Hitchens' rules of comedy: If it bends it's funny; if it breaks it's not


Christopher Hitchens reviews the comedienne Wanda Sykes' performance at the White House Correspondents' Dinner. Short description: Sykes died up there like Mary Jo Kophechne, and it's all because she was "vocalizing the talking points of moveon.org and Air America."

Every article has a stated purpose and a true purpose, and Hitch's real aim here is to call Sykes a "Sable Sapphist" (twice), and also to retell some old racist chestnuts under color of a disinterested examination — the comedy equivalent of having your cake and eating it too. (Full disclosure, my real aim is to use the word "comedienne.") I also think there's some connective tissue missing in the claim that the Sable Sapphist wouldn't be caught "lampooning a black equivalent of Limbaugh for an addiction to, say, crack."

But there's an excellent discussion of the whole phenomenon of bootlicking comedy stylings before the National Leader — a spectacle Hitchens, who claims to have endured WHDC jokesters for a truly horrific three decades, knows well:

President Bush used to tell jokes about his weaknesses, the most salient of these being his tragic struggle with grammar, itself quite possibly rooted in dyslexia. Many of President Obama's jokes, his speechwriters should take note, were at the expense of his strengths-"I might lose my cool"-and were thus bordering on the narcissistic. (If I have a fault, and I'm the first to admit it, it's probably this: I am too sweet and too patient and too tolerant of the mistakes of others.)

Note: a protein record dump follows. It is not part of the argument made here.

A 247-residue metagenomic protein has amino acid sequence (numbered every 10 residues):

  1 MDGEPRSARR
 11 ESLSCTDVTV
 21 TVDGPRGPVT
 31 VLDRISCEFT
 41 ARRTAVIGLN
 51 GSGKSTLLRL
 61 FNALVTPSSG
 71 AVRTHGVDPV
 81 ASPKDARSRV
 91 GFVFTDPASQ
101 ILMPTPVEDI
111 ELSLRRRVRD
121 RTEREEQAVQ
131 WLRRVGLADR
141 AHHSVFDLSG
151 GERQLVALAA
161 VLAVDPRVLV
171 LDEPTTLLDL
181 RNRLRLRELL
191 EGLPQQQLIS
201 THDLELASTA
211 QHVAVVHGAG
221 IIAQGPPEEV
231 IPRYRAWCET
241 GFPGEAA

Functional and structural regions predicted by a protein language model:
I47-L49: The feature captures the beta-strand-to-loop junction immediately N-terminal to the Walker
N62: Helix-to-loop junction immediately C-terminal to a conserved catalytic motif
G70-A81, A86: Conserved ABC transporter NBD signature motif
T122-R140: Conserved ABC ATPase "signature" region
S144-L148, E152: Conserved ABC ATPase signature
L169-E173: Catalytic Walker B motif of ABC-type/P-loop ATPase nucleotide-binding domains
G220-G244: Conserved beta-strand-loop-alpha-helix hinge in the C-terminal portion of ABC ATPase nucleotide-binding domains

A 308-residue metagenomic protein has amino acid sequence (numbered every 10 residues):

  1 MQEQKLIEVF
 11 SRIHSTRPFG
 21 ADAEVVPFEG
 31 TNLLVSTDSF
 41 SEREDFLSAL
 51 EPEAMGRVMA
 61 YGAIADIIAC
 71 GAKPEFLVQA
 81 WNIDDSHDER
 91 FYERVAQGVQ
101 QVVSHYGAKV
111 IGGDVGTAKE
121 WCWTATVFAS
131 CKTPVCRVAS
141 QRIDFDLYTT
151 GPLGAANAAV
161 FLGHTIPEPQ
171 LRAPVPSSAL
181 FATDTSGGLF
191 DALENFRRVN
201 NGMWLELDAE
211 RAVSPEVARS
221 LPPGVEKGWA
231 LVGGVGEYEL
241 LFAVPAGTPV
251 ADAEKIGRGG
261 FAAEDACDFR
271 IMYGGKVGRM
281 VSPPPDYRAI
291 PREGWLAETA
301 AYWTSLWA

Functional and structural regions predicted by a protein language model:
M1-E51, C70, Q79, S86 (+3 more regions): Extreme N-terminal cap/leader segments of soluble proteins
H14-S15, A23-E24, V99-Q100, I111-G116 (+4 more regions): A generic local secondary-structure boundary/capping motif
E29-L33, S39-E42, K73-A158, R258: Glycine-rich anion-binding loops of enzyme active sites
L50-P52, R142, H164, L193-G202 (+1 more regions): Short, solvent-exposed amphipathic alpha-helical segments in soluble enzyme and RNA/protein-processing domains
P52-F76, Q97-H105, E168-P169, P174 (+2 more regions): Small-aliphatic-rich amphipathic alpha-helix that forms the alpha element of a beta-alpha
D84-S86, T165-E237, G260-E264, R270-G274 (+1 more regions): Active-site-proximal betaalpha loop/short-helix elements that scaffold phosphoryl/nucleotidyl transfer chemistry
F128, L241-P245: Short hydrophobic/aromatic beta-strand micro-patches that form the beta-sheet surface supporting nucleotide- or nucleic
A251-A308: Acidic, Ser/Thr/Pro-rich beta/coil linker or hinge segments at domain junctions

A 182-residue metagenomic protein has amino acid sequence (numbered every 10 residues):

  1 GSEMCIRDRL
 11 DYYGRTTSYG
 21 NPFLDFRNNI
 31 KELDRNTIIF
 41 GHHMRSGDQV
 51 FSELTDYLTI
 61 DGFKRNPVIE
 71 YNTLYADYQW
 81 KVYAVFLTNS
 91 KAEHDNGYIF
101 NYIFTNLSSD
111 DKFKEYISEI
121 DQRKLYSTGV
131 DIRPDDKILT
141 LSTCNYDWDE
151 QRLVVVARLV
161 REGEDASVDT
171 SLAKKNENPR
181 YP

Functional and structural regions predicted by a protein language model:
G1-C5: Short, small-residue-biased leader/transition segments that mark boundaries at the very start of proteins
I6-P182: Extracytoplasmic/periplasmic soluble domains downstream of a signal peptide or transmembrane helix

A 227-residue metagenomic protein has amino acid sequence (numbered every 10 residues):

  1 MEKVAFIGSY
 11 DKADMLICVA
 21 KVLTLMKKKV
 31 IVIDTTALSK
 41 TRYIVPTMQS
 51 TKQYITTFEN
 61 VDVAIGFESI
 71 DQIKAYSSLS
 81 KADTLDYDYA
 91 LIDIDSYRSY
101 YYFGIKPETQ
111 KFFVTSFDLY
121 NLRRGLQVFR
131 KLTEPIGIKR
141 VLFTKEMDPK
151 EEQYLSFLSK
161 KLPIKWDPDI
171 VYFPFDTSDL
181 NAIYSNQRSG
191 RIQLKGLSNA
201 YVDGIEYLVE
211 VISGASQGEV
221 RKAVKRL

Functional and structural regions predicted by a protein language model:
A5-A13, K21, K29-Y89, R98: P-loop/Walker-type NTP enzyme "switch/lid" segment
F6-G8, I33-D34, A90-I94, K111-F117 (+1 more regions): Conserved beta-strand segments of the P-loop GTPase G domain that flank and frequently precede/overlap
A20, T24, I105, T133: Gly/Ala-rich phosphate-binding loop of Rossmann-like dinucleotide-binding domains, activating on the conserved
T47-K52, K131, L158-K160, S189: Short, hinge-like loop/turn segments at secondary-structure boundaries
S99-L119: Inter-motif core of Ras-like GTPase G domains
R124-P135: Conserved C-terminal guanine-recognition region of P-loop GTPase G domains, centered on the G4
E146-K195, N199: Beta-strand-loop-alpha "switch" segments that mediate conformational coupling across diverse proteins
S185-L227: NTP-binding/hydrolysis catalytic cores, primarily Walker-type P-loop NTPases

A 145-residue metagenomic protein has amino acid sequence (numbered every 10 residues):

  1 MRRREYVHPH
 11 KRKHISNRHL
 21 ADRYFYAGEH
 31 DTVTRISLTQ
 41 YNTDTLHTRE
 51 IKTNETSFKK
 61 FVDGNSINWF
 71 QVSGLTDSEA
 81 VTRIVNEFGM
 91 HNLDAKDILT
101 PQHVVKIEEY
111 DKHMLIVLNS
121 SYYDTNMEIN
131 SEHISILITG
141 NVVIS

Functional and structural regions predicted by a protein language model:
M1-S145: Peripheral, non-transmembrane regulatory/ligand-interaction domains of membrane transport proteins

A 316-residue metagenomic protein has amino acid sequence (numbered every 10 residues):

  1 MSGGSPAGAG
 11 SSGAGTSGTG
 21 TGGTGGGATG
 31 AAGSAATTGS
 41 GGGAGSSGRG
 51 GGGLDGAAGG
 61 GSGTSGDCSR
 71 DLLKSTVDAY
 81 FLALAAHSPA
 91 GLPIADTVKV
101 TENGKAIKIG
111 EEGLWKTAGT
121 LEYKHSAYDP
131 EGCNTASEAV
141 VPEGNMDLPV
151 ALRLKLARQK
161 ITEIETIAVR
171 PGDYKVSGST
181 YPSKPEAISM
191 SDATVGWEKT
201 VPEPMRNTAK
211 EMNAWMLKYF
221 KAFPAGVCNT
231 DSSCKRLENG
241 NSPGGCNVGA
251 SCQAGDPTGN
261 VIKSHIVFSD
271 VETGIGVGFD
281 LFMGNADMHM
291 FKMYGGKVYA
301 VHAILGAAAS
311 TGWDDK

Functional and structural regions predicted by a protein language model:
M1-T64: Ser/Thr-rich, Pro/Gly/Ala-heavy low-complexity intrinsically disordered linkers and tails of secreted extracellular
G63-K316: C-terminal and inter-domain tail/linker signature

Any tendency to narcissism doubles the need for a follow-up speaker who can make the president wince, not smirk. This we did not get. And Limbaugh's dependence, like Bush's dyslexia, is actually a disability. Can you easily picture any jokes from the Sable Sapphist that would in any other way breach the protocols of the Americans With Disabilities Act? Any other person of whom she would dare say, "I hope his kidneys fail"? Any other context in which torture would be funny enough for her to yell, "He needs a water-boarding, that's what he needs"? Reality and comedy check here: Would she even say this about Osama Bin Laden?

When comedians flatter the president, they become court jesters, and the country becomes a banana republic.

And yet, and yet, check out the Jesse Venture PWNS Elizabeth Hasselbeck video:

I got an actual laugh out of The Body's last line. For whatever reason, the juxtaposition of waterboarding, Dick Cheney and the Manson murders = Comedy. Go figure.